Wednesday, September 12, 2012 delivered some clarity and some confusion in Europe. In Germany, the judges of the Constitutional Court, wearing their red robes and hats, cleared away objections to German approval of the European Stability Mechanism, the Eurozone’s permanent bailout fund. Ratification of the ESM was challenged based on an argument that it contravened the German constitution. With this obstacle removed, the proposed €700 billion fund can continue to move forward; however, the German high court established a price. The judges ruled that a cap of €190 billion must be placed on German contributions before official ratification could occur. The ruling evidently doesn’t preclude Germany from contributing more in the future, it just establishes that the parliament would have to return, hat in hand, to ask for approval.
Overall, I think the move ahead for the ESM is a good thing – even for just the modicum of policy clarity that the step brings to the Eurozone. It certainly beats the panic that would have ensued had the court upheld the challenge. The confusion comes from the questions that are now left. What are the practical implications of a €190 billion cap on Germany’s contribution? Will €700 billion be enough to do any good if more than one teetering European economy heads for the bottom of the abyss? The hype will be worth it if the resolution means that European policy matters can move on to put out the next fire.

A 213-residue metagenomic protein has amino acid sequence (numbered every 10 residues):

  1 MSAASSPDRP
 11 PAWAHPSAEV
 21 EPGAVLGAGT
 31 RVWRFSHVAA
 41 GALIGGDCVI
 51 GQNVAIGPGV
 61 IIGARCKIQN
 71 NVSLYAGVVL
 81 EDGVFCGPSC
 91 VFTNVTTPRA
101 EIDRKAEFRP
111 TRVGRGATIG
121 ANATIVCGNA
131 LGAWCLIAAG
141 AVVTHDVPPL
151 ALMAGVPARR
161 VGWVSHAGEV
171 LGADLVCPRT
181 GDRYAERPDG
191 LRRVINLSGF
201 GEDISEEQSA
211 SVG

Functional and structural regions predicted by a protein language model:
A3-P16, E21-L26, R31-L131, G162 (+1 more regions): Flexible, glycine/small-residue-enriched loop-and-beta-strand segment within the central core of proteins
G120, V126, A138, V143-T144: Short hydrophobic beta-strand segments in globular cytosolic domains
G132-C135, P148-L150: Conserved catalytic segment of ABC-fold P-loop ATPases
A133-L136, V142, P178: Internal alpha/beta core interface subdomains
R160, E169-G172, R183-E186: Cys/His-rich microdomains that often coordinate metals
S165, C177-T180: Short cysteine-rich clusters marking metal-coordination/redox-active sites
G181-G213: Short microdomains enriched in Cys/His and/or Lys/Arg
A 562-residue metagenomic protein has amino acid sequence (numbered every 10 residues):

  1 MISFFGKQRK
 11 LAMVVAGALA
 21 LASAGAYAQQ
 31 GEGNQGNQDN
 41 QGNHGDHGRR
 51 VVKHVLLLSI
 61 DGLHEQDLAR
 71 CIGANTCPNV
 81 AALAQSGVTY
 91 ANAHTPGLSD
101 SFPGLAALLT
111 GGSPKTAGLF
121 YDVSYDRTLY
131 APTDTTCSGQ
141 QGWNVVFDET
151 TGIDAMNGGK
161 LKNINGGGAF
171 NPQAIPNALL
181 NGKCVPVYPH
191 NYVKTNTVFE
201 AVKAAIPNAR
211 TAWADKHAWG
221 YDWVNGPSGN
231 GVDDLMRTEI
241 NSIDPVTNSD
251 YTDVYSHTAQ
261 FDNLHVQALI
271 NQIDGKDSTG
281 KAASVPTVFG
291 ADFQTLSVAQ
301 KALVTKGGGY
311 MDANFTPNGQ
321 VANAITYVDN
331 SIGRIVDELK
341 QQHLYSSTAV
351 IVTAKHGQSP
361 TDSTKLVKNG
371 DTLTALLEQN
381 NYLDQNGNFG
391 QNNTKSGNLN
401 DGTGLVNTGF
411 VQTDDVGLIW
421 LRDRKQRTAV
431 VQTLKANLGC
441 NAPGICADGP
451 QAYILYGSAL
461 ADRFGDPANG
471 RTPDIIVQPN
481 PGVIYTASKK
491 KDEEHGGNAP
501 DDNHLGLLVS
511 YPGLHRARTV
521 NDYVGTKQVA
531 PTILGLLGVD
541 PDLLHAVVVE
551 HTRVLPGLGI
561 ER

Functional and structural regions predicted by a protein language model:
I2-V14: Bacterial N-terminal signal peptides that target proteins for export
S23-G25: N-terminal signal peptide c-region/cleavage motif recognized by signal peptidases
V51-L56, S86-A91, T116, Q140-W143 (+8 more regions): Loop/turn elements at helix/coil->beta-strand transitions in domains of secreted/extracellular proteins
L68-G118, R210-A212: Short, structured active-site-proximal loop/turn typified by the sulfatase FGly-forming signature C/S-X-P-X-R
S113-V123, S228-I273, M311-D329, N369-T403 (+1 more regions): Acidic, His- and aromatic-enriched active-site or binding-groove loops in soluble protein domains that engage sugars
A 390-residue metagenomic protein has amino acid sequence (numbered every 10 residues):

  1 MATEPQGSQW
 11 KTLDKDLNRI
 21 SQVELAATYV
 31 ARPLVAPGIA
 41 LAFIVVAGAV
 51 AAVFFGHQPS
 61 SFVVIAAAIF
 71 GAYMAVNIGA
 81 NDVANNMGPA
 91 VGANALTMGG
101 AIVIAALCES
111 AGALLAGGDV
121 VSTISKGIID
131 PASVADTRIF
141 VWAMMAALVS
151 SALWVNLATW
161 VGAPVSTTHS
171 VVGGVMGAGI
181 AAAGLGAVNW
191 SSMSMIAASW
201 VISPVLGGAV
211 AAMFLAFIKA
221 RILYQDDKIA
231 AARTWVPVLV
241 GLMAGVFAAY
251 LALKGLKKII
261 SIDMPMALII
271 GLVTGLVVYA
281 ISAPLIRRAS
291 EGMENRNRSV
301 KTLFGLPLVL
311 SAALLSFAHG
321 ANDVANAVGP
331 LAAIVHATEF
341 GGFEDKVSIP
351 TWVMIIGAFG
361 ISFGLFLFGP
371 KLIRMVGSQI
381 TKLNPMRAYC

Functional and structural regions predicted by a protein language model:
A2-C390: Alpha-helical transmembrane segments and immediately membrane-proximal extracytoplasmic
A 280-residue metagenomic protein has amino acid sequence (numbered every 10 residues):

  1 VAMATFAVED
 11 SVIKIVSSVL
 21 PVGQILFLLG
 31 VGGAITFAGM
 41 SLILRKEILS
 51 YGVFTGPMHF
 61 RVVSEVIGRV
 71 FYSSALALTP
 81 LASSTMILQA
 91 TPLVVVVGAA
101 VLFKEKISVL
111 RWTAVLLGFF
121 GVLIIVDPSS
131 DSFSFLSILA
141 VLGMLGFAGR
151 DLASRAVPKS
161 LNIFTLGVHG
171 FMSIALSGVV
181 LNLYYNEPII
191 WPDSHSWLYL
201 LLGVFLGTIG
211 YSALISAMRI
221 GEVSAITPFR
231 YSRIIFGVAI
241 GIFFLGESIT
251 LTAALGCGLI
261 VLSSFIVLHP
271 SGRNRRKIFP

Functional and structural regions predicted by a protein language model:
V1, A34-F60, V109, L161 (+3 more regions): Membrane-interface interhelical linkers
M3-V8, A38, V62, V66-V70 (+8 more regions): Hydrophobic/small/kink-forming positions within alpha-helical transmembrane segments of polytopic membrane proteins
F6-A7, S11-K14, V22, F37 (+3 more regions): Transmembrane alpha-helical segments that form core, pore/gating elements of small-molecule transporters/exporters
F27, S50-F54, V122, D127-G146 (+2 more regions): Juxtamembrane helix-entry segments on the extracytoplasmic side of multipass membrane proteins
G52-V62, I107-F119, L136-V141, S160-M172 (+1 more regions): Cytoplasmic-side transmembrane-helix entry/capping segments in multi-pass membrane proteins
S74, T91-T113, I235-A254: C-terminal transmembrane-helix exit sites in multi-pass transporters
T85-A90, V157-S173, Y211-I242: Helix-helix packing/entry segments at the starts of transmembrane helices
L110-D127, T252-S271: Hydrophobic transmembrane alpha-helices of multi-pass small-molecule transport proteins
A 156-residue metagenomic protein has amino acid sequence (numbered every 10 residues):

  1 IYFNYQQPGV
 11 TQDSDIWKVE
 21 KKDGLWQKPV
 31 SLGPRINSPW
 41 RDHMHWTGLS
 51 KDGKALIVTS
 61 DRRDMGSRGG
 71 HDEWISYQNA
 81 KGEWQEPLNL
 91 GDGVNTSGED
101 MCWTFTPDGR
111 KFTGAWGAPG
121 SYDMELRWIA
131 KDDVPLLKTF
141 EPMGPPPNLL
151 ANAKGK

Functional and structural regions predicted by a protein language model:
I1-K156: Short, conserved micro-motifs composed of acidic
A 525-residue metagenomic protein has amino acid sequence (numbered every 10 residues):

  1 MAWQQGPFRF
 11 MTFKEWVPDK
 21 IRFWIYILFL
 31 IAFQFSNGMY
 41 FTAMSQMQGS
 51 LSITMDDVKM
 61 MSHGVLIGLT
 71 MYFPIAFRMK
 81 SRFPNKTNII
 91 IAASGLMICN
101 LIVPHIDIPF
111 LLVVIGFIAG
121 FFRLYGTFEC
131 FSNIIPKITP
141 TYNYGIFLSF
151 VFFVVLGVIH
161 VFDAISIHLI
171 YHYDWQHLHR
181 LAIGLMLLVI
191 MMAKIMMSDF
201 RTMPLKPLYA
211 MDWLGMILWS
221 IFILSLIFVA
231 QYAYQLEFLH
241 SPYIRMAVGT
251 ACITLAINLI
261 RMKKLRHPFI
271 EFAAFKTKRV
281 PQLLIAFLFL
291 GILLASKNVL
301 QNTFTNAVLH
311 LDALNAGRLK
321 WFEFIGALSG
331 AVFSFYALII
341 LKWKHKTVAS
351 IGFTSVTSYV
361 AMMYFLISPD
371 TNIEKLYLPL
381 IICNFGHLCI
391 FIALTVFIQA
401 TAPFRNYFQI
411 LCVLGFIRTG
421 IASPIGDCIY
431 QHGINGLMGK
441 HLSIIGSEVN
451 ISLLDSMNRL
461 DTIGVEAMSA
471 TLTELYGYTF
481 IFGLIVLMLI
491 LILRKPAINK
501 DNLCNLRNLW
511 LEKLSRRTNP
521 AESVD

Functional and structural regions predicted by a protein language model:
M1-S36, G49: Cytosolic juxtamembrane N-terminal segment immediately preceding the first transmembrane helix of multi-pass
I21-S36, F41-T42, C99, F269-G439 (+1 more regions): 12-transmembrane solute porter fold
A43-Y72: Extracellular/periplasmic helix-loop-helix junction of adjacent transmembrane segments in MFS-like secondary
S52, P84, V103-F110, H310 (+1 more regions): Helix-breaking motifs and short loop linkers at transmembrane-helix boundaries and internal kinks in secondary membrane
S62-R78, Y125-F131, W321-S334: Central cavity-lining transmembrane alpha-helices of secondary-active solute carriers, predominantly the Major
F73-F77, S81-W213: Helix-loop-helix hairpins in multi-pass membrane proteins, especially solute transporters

Across the border from Germany, the people of the Netherlands went to the polls to decide among moderate pro-European parties, far-left socialists, and an extreme-right anti-immigration party in their parliamentary elections. The impact for Europe stems from a Dutch electorate that faces austerity at home, but is contributing money to prop up failing Eurozone economies that resist their own austerity measures. Poll results showed a narrow victory for the pro-European VVD and Labor parties. They win the day, but neither won a majority. Likely, VVD and Labor will have to hammer out a ruling coalition government.
A small measure of comfort can be taken from the pro-Europe victory in the Netherlands, given the fading influence of the euro-phobe Socialist party in the waning days of the election. With Prime Minister Mark Rutte set back in his post, he becomes one of only a few European incumbents to have survived a post-crisis election, and he’s likely to continue the Dutch support for his neighbor, Angela Merkel’s clarion call of “austerity, austerity, austerity.” While it may seem like “back to normal” in Amsterdam, that just means a return to a fractious coalition government, and a return to Dutch citizens groaning at having to swallow austerity at the same time as they cough up billions of euros for Greece.
Now that I think about it, it does have a ring of familiarity – contentious election, populace angry at austerity, upstart party advocating leaving the EU. Maybe Greece and the Netherlands are just opposite sides of the same coin?